Avoiding the first and second person

  • Published on
    22-Jan-2017

  • View
    488

  • Download
    3

Embed Size (px)

Transcript

Avoiding the first and second person

Avoiding the first and second person

Why not use I? Saying I in an essay inserts the writer, and weakens the authority of the writer. We take it as a statement of fact when we read An article written differently than the social norm should not be reprimanded because it is a tribute to a culture. Clearly, this is the authors opinion; however, we accept it as fact because it is written as a fact. It baffles me that an article written differently than the social norm is reprimanded even though its to tribute a culture of such dialect inserts you as the writer and reinforces the fact that its an opinion and makes it easy to discount. BE the authority.

Why not use you?Saying you assumes that you know what the reader does. (You notice the dresser on the left.)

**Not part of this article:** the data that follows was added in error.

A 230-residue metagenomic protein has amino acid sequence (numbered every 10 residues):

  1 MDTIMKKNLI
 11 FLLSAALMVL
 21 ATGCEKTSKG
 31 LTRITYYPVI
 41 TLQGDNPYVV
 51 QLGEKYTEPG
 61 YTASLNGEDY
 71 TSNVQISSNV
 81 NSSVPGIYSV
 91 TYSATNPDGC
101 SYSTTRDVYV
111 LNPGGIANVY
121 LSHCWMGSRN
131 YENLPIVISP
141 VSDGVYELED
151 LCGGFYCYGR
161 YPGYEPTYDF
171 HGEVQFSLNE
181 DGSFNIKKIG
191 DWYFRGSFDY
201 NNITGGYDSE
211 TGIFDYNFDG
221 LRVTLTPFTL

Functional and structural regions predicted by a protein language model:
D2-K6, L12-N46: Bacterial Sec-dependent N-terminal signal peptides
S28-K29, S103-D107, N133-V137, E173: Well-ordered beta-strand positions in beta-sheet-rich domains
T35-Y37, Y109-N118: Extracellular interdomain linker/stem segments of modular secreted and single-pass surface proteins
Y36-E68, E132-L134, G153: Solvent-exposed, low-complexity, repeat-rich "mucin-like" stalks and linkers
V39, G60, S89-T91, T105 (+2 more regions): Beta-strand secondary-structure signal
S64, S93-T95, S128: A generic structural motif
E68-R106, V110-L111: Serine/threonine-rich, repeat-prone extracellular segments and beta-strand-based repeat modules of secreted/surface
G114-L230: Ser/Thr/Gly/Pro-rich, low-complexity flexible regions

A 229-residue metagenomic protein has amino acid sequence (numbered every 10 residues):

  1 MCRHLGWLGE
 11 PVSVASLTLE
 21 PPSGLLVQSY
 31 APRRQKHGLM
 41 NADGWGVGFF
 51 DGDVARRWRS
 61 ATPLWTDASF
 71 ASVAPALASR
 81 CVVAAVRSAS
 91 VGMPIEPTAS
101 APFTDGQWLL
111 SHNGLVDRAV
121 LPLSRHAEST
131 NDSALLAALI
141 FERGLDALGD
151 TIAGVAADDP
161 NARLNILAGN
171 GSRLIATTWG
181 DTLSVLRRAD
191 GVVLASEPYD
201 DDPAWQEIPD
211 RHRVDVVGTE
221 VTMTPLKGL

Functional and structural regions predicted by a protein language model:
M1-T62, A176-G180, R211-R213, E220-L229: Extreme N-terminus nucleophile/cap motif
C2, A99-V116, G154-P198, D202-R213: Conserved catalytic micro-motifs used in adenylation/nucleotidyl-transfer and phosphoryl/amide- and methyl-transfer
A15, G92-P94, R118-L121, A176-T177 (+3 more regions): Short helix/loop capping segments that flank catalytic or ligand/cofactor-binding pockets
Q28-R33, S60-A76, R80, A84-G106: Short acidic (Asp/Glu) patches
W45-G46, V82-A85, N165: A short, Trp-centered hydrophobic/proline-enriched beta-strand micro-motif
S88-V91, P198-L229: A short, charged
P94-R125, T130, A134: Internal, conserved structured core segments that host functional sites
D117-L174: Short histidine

You cannot know what the reader does.

Examples We are made to see the deplorable conditions suffered by black Americans.

African Americans suffered under deplorable conditions.

ExamplesThe article Falling Back Into History: The Uncanny Trauma of Blackface Minstrelsy in Spike Lee's Bamboozled really tries to make you focus on the aspect of whether the United States ever put slavery in the past or if the United States still has ways of remembering or reliving slavery.

ExamplesThe article Falling Back Into History: The Uncanny Trauma of Blackface Minstrelsy in Spike Lee's Bamboozled focuses on whether the United States still has ways of remembering or reliving slavery.

ExamplesWhile reading Grotesque Laughter, Unburied Bodies, and History: Shape-shifting in Lewis Nordan's Wolf Whistle I found myself nodding along in agreement with most of the things Pollack says.

ExamplesIt is hard not to agree with Pollacks statements in Grotesque Laughter, Unburied Bodies, and History: Shape-shifting in Lewis Nordan's Wolf Whistle.

Pollack makes many astute claims in Grotesque Laughter, Unburied Bodies, and History: Shape-shifting in Lewis Nordan's Wolf Whistle.

ExamplesAfter reading this article there are a few things that I would like to address.

Some of the issues that should be addressed are . . . .

Recommended

View more >